1. Salt, Flour and Sugar
These pantry staples are so simple it would be very difficult to create a sub-par product. For example, salt is essentially two elements and may or may not be iodized. Government regulations require all manufacturers to have the same production and storage methods for these items, so the generics won't be any more likely to be contaminated or spoiled. Even when salt goes on sale, I save 20 cents for each 26-ounce container when I buy the generic (79 cents for the generic versus 99 cents for Morton's on sale).
Just like pantry staples, spices are simple products that are difficult to get wrong. Oregano is a plant that is sometimes crushed before put in a jar. There are no additional processing methods or ingredients required. And just like pantry staples, government regulations ensure that the generic brands are as safe as the name brands. At my local grocery store, the generic crushed oregano is $1 for a 1.2-ounce container, while the McCormick brand is $3.79 for a 0.75-ounce container. Not only am I getting more oregano, but I'm saving $2.79!
3. Orange Juice
You might actually be better off buying store-brand orange juice. The store brand is produced regionally, which means there is less transportation and processing—and both impact quality. In fact, a panel of trained tasters told Consumer Reports that the Publix store-brand orange juice ($2.99/carton) tasted better than Tropicana ($3.48/carton). You save 49 cents and get better-tasting orange juice!
As with orange juice, store-brand milk often tastes better and is better for you. Store-brand milk is likely to be regional which translates into higher quality and a fresher taste for you. While buying the store brand will get you a better price on a normal jug of milk, it can also be a great way to save on pricier organic products. My favorite grocery store sells store-brand organic milk by the gallon for $5.79, while Horizon organic milk is $6.79. By buying the store-brand milk, I save a dollar!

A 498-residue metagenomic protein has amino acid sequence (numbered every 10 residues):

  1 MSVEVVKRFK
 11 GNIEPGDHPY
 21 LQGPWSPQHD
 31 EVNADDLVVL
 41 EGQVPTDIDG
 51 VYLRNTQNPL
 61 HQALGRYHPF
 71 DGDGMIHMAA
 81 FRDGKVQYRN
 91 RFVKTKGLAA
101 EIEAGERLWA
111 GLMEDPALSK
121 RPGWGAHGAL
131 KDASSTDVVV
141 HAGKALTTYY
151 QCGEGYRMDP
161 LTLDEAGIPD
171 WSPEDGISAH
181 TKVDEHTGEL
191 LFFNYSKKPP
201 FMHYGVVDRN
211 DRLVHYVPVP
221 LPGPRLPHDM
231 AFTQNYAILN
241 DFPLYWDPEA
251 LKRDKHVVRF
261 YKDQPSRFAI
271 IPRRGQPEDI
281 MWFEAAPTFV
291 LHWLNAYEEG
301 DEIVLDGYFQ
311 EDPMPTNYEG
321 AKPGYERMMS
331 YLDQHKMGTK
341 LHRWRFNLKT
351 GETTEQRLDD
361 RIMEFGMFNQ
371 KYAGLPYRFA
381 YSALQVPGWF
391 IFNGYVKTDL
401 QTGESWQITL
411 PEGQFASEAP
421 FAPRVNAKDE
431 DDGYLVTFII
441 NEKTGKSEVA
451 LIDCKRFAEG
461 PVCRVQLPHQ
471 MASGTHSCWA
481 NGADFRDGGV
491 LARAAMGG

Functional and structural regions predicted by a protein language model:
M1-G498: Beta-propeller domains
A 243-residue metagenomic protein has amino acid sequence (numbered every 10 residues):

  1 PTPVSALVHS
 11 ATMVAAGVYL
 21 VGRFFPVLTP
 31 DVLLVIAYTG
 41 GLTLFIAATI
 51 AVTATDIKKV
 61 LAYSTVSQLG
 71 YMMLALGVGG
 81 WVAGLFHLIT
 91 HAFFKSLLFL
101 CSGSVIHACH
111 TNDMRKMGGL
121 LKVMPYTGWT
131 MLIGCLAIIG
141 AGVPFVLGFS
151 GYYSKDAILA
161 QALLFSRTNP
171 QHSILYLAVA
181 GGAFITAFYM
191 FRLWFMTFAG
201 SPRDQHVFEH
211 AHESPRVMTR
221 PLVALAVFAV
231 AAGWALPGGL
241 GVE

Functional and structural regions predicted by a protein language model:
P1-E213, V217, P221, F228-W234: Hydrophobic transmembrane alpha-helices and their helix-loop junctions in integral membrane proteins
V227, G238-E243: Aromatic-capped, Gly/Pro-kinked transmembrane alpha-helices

5. Bottled Water
Most people buy bottled water for the convenience or for the safety of drinking filtered water. You get the same convenience and fluoride-free, filtered water for a sizable cost savings when you buy the store brand. At my local grocery store, the store-brand bottled water comes in a case of 20 16-ounce bottles for $2.99. The cheapest name brand water is Deer Park with 20 16-ounce bottles for $3.99. During a non-sale week, I save a dollar and get the same convenience with no taste difference.
6. Coffee Filters
You may not want to buy generic coffee (a lot of people notice a taste difference), but you can definitely save money buying generic coffee filters. The generic filters work just as well as the name-brand filters, and some store brands even have biodegradable filters. Just be sure to buy the right size and shape (cone or basket) for your coffeemaker. The store-brand basic coffee filters are 99 cents for 200 at my local store, while the Melitta brand are $1.29. That's a 30-cent savings!
Duracell and Energizer advertise that they last longer than other battery brands, and they usually do—however, the additional use doesn't necessarily compensate for the much higher price. A study conducted by Battery Truth found that generic brand Thunderbolt Magnum batteries hold less power but are still 57 percent cheaper than the next best value (Duracell CopperTop) batteries. Thunderbolt Magnum batteries can be bought for $5.49 (for a 24 pack) online at Harbor Freight while Duracell CopperTop batteries are sold for $12.50 at Amazon—that's over $7 in savings!
The active ingredient in chlorine bleach is sodium hypochlorite. This is a basic chemical compound that can't be made incorrectly or less effective because of who manufactures it. Generic bleach has the same disinfectant and cleaning power as Clorox and saves $1 a bottle—the store brand is $1.59 for a 96 ounce bottle, while Clorox is $2.59!